While investigators said Mays set the fire, a Navy report last year concluded that the inferno was preventable and unacceptable, and that there were lapses in training, coordination, communications, fire preparedness, equipment maintenance and overall command and control.

The failure to extinguish or contain the fire led to temperatures exceeding 1,200 degrees Fahrenheit in some areas, melting sections of the ship into molten metal that flowed into other parts of the ship.

Retired Navy Capt. Lawrence B. Brennan, an adjunct professor at Admiralty and International Maritime Law Fordham Law School, said the prosecution has its work cut out for it.

“There are questions about identification of the people in the vicinity of the fire and possible causes other than arson,” he said in an email to The Associated Press. “Moreover, the conflagration and firefighting efforts damaged, if not destroyed, the crime scene and crucial evidence.”

Copyright © The Associated Press. All rights reserved. This material may not be published, broadcast, rewritten or redistributed.


Lead water pipes pulled from underneath the street are seen in Newark, N.J., Oct. 21, 2021. (AP Pho...

Associated Press

Biden to require cities to replace harmful lead pipes within 10 years

The Biden administration has previously said it wants all of the nation's roughly 9 million lead pipes to be removed, and rapidly.

2 days ago

Facebook's Meta logo sign is seen at the company headquarters in Menlo Park, Calif., on, Oct. 28, 2...

Associated Press

Meta shuts down thousands of fake Facebook accounts that were primed to polarize voters ahead of 2024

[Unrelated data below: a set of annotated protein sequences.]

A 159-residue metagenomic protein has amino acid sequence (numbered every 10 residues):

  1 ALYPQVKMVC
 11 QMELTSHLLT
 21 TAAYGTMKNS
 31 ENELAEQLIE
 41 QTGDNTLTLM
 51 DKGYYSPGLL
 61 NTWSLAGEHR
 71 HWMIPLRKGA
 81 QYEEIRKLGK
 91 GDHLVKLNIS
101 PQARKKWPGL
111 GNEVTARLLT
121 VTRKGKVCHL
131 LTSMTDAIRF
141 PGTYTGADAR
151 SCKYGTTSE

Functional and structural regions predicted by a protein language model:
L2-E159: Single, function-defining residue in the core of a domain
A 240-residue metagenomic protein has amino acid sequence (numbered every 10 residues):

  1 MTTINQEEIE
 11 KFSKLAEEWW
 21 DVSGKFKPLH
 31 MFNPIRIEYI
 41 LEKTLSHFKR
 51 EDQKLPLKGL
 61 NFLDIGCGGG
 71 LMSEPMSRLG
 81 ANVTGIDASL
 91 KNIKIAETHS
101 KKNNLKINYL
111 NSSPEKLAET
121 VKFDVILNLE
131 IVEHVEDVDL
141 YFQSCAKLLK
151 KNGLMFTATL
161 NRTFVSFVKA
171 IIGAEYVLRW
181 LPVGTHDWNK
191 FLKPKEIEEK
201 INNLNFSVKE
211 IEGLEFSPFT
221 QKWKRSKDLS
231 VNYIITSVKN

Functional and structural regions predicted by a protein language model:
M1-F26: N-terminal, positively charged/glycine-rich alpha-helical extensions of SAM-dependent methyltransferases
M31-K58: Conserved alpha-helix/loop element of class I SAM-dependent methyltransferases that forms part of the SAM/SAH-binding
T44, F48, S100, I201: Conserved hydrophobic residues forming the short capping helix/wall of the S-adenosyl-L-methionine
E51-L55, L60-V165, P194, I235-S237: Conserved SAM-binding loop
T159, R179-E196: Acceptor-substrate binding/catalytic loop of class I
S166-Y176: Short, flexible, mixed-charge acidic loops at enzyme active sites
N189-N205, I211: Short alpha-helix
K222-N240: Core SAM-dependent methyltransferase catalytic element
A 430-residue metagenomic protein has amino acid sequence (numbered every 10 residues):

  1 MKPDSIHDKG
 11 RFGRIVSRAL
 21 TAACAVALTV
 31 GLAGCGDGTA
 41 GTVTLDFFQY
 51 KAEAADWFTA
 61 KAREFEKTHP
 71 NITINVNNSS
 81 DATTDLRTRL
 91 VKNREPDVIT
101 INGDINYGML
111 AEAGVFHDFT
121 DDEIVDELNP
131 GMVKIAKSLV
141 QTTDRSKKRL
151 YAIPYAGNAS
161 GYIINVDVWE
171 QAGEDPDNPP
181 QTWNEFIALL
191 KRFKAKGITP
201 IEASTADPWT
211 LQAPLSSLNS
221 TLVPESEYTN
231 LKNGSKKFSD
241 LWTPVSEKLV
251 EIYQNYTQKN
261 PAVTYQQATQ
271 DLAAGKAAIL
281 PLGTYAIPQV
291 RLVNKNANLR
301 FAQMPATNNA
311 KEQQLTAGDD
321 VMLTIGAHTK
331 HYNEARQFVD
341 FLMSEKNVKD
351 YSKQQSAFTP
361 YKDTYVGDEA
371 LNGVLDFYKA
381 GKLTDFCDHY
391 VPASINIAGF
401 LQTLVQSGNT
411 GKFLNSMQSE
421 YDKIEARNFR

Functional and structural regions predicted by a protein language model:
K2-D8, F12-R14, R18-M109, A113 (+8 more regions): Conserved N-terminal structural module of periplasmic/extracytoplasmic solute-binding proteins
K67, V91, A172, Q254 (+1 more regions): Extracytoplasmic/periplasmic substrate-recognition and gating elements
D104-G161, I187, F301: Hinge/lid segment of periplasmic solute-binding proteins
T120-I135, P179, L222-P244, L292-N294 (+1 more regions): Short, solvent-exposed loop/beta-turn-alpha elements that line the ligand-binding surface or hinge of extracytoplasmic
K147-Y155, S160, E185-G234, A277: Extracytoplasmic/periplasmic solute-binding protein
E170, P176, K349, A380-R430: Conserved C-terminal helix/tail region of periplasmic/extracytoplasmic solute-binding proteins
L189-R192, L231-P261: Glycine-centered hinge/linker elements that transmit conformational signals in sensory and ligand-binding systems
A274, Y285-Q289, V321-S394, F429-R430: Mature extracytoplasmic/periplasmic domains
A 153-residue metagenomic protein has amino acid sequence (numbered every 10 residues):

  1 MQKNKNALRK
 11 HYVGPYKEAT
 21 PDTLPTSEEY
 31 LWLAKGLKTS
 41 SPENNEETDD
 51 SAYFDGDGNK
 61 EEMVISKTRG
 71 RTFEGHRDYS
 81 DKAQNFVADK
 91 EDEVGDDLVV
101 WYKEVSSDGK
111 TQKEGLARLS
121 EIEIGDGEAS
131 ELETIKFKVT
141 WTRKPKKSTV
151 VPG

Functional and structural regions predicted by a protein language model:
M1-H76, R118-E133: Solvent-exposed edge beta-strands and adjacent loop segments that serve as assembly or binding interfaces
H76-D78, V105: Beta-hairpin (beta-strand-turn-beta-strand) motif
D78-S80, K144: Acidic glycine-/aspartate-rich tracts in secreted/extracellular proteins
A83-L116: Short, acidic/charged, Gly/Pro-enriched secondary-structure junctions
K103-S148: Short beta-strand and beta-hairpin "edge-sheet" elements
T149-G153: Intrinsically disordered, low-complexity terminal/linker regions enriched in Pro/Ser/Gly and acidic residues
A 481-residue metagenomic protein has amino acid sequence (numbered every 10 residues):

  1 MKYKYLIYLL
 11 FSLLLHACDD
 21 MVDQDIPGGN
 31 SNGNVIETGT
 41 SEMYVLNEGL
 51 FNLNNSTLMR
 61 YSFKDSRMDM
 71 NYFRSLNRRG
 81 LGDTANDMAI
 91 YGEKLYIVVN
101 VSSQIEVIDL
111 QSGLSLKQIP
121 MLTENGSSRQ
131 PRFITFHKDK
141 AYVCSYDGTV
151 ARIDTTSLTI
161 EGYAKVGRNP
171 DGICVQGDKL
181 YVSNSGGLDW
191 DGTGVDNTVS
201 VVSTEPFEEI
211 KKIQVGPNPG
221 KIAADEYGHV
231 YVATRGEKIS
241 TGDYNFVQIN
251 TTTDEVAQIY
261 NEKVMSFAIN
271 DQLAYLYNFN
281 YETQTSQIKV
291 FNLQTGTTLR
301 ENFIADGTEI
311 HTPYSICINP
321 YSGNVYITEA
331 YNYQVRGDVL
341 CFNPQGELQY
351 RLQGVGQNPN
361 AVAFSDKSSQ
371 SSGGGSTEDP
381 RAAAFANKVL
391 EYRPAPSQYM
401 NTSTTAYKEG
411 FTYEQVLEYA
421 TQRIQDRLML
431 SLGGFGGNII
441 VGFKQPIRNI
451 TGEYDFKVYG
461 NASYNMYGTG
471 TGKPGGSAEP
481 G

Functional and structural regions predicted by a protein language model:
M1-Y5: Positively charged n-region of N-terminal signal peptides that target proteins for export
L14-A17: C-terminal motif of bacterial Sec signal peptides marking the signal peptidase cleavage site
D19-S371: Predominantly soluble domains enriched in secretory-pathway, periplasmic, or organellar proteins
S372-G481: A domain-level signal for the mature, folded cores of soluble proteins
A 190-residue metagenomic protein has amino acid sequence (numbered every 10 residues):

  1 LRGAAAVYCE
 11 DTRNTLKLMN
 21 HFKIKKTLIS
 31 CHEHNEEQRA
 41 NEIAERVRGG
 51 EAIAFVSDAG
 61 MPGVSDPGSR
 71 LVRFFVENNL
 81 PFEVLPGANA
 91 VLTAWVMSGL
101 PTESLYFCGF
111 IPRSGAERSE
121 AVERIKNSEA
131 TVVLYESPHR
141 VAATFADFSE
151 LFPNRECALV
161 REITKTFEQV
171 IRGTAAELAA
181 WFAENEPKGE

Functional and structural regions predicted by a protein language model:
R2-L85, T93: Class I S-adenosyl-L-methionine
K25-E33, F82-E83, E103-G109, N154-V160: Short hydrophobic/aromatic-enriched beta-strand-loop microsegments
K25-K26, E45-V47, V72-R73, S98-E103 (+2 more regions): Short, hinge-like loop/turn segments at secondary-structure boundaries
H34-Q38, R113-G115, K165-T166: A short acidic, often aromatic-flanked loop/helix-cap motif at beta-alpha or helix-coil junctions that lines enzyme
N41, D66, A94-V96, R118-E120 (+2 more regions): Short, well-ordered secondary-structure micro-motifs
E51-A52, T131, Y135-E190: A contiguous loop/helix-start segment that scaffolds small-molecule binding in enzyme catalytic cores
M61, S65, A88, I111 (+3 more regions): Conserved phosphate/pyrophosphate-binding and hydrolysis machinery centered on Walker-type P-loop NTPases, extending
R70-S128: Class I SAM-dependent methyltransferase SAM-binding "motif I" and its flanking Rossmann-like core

Meta said it removed 4789 Facebook accounts in China that targeted the United States before next year’s election.

2 days ago

A demonstrator in Tel Aviv holds a sign calling for a cease-fire in the Hamas-Israel war on Nov. 21...

Associated Press

Hamas releases a third group of hostages as part of truce, and says it will seek to extend the deal

The fragile cease-fire between Israel and Hamas was back on track Sunday as the first American was released under a four-day truce.

7 days ago

Men look over the site of a deadly explosion at Al-Ahli Hospital in Gaza City, Wednesday, Oct. 18, ...

Associated Press

New AP analysis of last month’s deadly Gaza hospital explosion rules out widely cited video

The Associated Press is publishing an updated visual analysis of the deadly Oct. 17 explosion at Gaza's Al-Ahli Hospital.

10 days ago

Peggy Simpson holds a photograph of law enforcement carrying Lee Harvey Oswald's gun through a hall...

Associated Press

JFK assassination remembered 60 years later by surviving witnesses to history, including AP reporter

Peggy Simpson is among the last surviving witnesses who are sharing their stories as the nation marks the 60th anniversary.

10 days ago

Israeli Prime Minister Benjamin Netanyahu, chairs the weekly cabinet meeting in Jerusalem, Sunday, ...

Associated Press

Israeli Cabinet approves cease-fire with Hamas; deal includes release of 50 hostages

Israel’s Cabinet on Wednesday approved a cease-fire deal with the Hamas militant group that would bring a temporary halt to a devastating war.

11 days ago

Sponsored Articles

Follow @KTAR923...

Valley residents should be mindful of plumbing ahead of holidays

With Halloween in the rear-view and more holidays coming up, Day & Night recommends that Valley residents prepare accordingly.


Dierdre Woodruff

Interest rates may have peaked. Should you buy a CD, high-yield savings account, or a fixed annuity?

Interest rates are the highest they’ve been in decades, and it looks like the Fed has paused hikes. This may be the best time to lock in rates for long-term, low-risk financial products like fixed annuities.


Midwestern University

Midwestern University: innovating Arizona health care education

Midwestern University’s Glendale Campus near Loop 101 and 59th Avenue is an established leader in health care education and one of Arizona’s largest and most valuable health care resources.

Sailors struggle to remember year after Navy warship fire